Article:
The army chief’s backing for the process would be crucial. The previous government of Asif Zardari attempted, but the country’s powerful military, dominated by Punjabis, is said to have vetoed any negotiations with the Baloch separatists. The army seemed confident of rooting out the insurgency via the use of brutal force.

Economic prospects

Allegations by Baloch groups that tens of thousands of Baloch activists have become victims of state-sponsored killings are exaggerated, but international bodies, such as Human Rights Watch, have documented dozens of cases each year since 2006, where Baloch, mostly young men, were kidnapped, tortured, and executed in extra-judicial killings in the province. The bodies were usually dumped to warn others from following a separatist path. Hundreds of men remain missing.

The campaign has not only seen young Baloch separatists targeted, but also academics, lawyers, teachers and doctors, who have raised their voices against injustices to the Baloch. For their part, fighters have also targeted non-Baloch earning a living in Balochistan. Professors, labourers and miners have all been killed.
Bound by Afghanistan and Iran on its West and the Arabian Sea towards the south, with a total area of nearly 350,000sq km, Balochistan, makes up 43 percent of Pakistan. Grievances run deep; only 0.3 percent of its 13 million inhabitants have access to clean drinking water, compared with 21 percent in Punjab. Its literacy rate is 30 percent lower than in Punjab. Official statistics place Balochistan’s population at the bottom of those living below the poverty line in all of Pakistan’s four provinces.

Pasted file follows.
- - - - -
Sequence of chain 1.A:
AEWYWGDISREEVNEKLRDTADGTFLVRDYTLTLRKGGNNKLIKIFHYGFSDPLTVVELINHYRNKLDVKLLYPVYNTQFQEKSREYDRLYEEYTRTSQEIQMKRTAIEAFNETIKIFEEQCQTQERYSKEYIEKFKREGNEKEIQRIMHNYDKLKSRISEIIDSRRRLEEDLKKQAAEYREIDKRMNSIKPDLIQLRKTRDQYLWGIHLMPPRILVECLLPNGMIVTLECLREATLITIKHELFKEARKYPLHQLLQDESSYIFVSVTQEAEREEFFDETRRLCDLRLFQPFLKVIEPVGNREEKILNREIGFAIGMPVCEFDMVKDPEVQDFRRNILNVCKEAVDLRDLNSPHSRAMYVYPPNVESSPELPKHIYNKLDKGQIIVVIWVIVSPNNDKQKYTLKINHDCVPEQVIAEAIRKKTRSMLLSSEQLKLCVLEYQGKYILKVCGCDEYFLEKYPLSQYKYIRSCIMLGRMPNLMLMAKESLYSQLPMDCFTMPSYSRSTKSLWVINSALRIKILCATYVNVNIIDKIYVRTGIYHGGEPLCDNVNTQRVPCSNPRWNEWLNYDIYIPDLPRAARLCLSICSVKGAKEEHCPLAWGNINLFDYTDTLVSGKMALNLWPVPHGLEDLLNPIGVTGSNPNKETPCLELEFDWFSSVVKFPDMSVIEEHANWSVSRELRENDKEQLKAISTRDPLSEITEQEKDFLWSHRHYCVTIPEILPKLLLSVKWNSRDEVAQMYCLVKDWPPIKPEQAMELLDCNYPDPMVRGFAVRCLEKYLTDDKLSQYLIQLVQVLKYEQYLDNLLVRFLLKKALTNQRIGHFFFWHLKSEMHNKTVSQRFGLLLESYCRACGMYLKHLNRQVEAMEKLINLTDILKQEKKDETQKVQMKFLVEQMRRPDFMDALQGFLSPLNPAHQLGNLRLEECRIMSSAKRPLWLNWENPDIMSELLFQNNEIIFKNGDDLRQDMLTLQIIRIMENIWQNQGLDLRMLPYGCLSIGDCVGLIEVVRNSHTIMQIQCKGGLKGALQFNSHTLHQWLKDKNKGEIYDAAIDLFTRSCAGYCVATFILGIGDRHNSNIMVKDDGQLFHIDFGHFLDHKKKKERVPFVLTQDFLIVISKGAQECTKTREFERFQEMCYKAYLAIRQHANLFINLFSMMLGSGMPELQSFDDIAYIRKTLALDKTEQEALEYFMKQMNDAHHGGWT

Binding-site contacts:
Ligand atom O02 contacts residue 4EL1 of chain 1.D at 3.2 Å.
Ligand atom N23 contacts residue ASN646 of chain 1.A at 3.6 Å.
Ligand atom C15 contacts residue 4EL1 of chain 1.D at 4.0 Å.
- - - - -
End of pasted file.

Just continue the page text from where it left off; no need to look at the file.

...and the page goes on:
This neglect has fuelled the Baloch sense of alienation, and Bugti’s killing served as a catalyst for renewed separatism. Some of the main separatist leaders are Allah Nazar, Harbiyar Marri, and Javed Mengal. Apart from Nazar, a middle-class physician, all key separatist leaders, the scions of chieftains, direct their campaigns from abroad.

Challenges to peace are many: Nazar’s Baloch Liberation Front (BLF) and Marri’s Baloch Liberation Army (BLA) have already rejected Brahmdagh Bugti’s statement. Equally, keen observers of the Balochistan scene point towards many in the opposite camp who have enhanced their power by hanging on to the military’s coat-tails and would not want more representative leaders accommodated.


Any peace will arrive with enormous economic benefits due to trade with a sanction-free Iran. China’s keen interest in the $45bn China-Pakistan Economic Corridor, connecting Gwadar Port on the Balochistan coast and the Chinese province of Xinjiang beyond the mountain ranges in Pakistan’s far north, is another opportunity. Both those who hold power and ordinary Baloch will benefit.

Abbas Nasir is a former editor of Pakistan’s English language newspaper Dawn and former executive editor at BBC Asia-Pacific region.

The views expressed in this article are the author’s own and do not necessarily reflect Al Jazeera’s editorial policy.